YOU SAID IT: If cities are to become denser, they should also be made much cooler.
Grant writes: "More trees as mandatory in new subdivisions. How about room to plant trees in the backyard? And ban dark coloured roofing."
"There should be a rule to replace every tree removed with two new ones of similar carbon capturing ability," writes Arthur. "The new trees must be nurtured for at least 10 years. Regardless of the reason any tree is removed the rule applies to road construction and power lines as well as developers. Farmers have been severely restricted for decades in being unable to remove native vegetation even if they plan to replace it with better vegetation like gum trees which are very efficient at removing carbon from the atmosphere. Decentralisation of the population away from the major cities will also help the problem of heat capture in large concrete jungles."
Ian writes: "It seems to me that the real problem with property development in our cities is their massive growth of population. The strategies of growing outward or growing upward to house more and more people are both highly problematic. Ultimately, the town planners and developers are responding to a situation that in large part has been created by Commonwealth immigration policy. Yet, the discussion surrounding the desirability of such policy seems to be a non starter, even though it impacts on each and every one of us through housing availability and cost, through traffic congestion, through the availability of health and education services, through destruction of our environment and wildlife, and through increasing carbon dioxide emissions. The Commonwealth seems to be saying we'll bring the people into the country, but we'll leave it to you town planners to deal with the difficulties created."
"It's a sad state of affairs when we need mandatory protection of trees, given the amazing benefits that they provide in terms of lowering temperatures, capturing and storing carbon, air quality, nature habitat and of course, their beauty," writes James. "But greed, ignorance and short term visions persist, so we must have regulation and lots of it. Hopefully future generations will place a lot higher value on the tree outside on their suburban street that struggles to survive in a plastic world of tar, cement and sterile lawns, and on the tree outside the city cafe that provides cooling shade and comfort to the hot and bothered city worker."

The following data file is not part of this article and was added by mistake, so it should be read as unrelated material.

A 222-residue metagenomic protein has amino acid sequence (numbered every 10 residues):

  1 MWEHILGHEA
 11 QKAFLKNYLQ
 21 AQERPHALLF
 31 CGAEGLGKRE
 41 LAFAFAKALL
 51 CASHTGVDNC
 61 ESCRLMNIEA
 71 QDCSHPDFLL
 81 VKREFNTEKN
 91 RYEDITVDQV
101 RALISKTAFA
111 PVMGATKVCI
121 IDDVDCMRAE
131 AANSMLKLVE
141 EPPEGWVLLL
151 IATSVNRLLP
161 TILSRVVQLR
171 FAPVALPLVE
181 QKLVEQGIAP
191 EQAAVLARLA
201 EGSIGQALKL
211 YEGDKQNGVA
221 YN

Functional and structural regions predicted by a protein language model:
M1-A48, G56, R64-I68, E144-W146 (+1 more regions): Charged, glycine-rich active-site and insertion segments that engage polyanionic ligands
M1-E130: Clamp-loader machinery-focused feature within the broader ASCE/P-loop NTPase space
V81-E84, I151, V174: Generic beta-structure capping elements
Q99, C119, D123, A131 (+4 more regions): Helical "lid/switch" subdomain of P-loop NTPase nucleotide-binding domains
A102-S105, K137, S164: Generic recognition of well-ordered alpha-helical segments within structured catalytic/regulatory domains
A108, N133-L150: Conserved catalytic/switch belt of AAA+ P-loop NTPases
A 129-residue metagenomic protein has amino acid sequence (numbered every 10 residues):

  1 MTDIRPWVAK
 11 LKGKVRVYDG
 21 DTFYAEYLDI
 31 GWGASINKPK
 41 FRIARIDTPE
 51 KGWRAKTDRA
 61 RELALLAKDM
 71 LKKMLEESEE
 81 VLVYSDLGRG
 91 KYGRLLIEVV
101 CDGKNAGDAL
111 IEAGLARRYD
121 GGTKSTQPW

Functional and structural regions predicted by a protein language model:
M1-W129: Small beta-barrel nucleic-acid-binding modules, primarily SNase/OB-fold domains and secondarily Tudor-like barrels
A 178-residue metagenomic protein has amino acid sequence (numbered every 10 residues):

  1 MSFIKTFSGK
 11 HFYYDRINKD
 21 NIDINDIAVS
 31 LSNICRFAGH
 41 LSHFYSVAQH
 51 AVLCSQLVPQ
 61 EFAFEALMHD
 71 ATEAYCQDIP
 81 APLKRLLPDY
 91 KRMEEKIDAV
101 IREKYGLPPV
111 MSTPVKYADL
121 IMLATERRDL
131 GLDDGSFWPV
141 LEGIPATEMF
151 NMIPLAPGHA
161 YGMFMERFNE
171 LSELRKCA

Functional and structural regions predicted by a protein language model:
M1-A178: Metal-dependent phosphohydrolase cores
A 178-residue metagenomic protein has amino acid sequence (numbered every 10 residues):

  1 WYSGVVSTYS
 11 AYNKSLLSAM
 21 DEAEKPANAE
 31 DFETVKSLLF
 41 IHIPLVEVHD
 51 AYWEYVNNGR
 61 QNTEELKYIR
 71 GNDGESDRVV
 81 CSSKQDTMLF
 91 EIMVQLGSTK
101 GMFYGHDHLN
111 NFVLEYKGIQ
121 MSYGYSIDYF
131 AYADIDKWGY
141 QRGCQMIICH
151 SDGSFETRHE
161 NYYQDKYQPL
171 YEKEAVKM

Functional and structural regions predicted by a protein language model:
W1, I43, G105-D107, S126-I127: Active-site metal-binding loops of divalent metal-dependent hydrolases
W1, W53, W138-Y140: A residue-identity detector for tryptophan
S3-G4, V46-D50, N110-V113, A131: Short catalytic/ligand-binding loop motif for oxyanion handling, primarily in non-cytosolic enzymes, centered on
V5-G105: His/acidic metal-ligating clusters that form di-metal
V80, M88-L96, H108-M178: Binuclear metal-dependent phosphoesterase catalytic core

Susie writes: "Our forests provide that same cooling effect to the landscape as well as acting as underground water reservoirs, storing carbon, homing our unique wildlife and many other ecosystem services. Yet every day our taxes subsidise their degradation. Huge holes in the canopy that let in the sun, dry them out and make them more fire prone. Utter madness."
"Echidnas are correct when it comes to living," writes Michael. "They build underground in quiet burrows, in cool, leafy, green rural forests. They don't need air conditioners or heaters. I can't see them in crowded, highrise burrow developments, with media rooms, home gyms, and wine cellars."
Cheree writes: "There is a tonne of knowledge out there about the essential nature of the cooling, sheltering, shading, purifying and aesthetic properties which trees contribute to the web of life but we seem to forget every one of these if a road needs widening, a farmer wants paddocks cleared or someone wants to mine, build something or expand a town or city. The first thought seems to be 'cut down those trees'. They are wonderful to build things like houses, fences, make paper, provide fuel for heating (I could write a book) but there are nowhere near enough being planted back. Trees are always the last thing thought of. Increasing frequency of wildfire makes the situation worse. We must reverse clearing everywhere possible."
"Trees, gardens, recreation areas should all be part of any development, always," writes Sue. "They not only contribute to a healthier environment they contribute to a healthier way of life. Clear felling is not the only thing that developers should be banned from doing. There should be far more restrictions on and requirements and supervision of developers. I am a bit tired of reading about this or that development where people have bought off the plan and then have to pay a fortune to make their purchase habitable, or worse, the entire development has been condemned. Where were the building inspections, the background checks to make sure the developers were legitimate and responsible? I am not going to buy into who should have the planning powers because I don't know enough about it, but I will say that local knowledge needs to be accessed and future needs incorporated into development plans. Private developers are businesses and only going to be looking at their own bottom line."